Additionally, our earnings growth expectations for AMAT are slightly more than the peer group, indicating that the positive sentiment is likely to be sustained. We therefore upgrade the shares to Outperform. Our target price of $18 (14.4X P/E) supports this view.
[Related research via Alacra Pulse: Stifel Nicolaus analyst Patrick Ho this week reiterated a Buy recommendation and increased his price target to $17 from $15; Barclays Capital last month upgraded AMAT from Equal Weight to Overweight and raised their price target to $17 from $12. Morgan Stanley maintained its overweight rating in early December and said it believes that the share price will rise relative to the industry over the next 60 days.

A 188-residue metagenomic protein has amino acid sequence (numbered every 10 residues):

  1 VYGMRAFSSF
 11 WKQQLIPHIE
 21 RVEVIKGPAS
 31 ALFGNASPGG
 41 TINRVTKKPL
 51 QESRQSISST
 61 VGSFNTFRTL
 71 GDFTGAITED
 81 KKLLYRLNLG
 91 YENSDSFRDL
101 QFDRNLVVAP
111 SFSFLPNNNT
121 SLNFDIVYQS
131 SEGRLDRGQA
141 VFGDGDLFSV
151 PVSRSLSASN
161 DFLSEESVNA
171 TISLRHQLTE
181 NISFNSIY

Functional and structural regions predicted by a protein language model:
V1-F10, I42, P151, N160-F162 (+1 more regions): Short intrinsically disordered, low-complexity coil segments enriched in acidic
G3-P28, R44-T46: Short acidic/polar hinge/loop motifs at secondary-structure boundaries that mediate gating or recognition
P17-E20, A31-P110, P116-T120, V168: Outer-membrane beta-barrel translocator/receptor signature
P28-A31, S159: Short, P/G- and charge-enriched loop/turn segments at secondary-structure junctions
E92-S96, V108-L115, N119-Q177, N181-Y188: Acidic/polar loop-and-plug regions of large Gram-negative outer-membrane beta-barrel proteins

Zacks’ 12-page report has been made available free of charge to Research Recap users for 30 days by special arrangement with Zacks Investment Research, an Alacra content partner. After 30 days, the report will revert to its regular Alacra Store price of $24.95)
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For latest analyst comment on Target, see AlacraPulse.
(Disclosure: long AMAT)
Breaking Football News reports that Wall Street stockbroker and Chinese billionaire Kenneth Huang is set to launch a £237 million bid to takeover Liverpool Football Club and Athletic Grounds Plc by offering to buy the club’s debt from the Royal Bank of Scotland.
German magazine Wirtshaftswoche reported over the weekend that France’s Total, Russia’s Rosneft and Avia we the possible buyers of BP’s Aral pretol station chain. Opec member Kuwait is rumored to be buying some of BP’s Middle East and Asian assets.